Sen. Lesser, Sen. Cyr and Rep. Domb Lead Effort to Urge Gov. Baker to Reject Trump's Transgender Troop Ban, Affirm Commitment to Transgender Troops in Mass. National Guard

65 legislators sign letter to Baker saying, “anyone who is qualified and capable to serve should have the opportunity to do so”

Six states, including California, Colorado, Nevada and New Jersey have already declared that they will not discharge transgender troops  

SPRINGFIELD — In a letter circulated among colleagues, Senators Eric P. Lesser and Julian Cyr, Representative Mindy Domb and 62 other legislators are calling on Governor Charlie Baker to reject President Donald Trump’s ban on transgender people serving openly in the military, and to affirm their right to enlist and continue to serve in the Massachusetts National Guard.

“President Trump’s recently implemented military policy is a step backwards in that it discriminates against an entire class of people based on their gender transition. It has no place in Massachusetts and diminishes the strength of the National Guard. Here in the Commonwealth, we believe that anyone who is qualified and capable to serve should have the opportunity to do so and that no soldier should be treated any differently today because of who they are. The laws of the Commonwealth affirm this belief, with gender identity well established as a protected class in the state’s non-discrimination statute,” the letter reads in part.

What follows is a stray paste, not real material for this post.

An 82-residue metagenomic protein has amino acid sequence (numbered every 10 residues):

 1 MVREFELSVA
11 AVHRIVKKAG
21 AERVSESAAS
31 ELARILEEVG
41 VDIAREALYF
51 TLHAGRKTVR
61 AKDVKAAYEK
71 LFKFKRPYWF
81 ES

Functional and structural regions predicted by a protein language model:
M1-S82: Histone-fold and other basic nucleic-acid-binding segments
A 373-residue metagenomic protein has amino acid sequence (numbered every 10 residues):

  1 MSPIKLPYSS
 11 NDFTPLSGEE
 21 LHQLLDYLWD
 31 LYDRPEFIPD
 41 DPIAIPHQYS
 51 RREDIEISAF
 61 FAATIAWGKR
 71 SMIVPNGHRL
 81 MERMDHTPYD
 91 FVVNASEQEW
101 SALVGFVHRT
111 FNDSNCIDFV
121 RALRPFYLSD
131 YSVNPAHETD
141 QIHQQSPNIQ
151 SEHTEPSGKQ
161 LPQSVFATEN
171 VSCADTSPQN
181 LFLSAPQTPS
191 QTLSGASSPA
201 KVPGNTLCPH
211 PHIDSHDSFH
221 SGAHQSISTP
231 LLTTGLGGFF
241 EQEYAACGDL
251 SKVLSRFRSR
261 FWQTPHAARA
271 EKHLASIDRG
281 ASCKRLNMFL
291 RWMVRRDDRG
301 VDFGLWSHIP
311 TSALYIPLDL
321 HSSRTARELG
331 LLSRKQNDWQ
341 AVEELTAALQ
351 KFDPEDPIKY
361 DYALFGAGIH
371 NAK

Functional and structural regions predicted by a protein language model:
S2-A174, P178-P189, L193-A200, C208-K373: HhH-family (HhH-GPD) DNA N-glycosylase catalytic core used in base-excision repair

The letter is co-signed by the Legislature’s LGBTQ Caucus, and was written in coordination with the Massachusetts-based GLBTQ Legal Advocates & Defenders (GLAD), which is actively challenging Trump’s policy in court.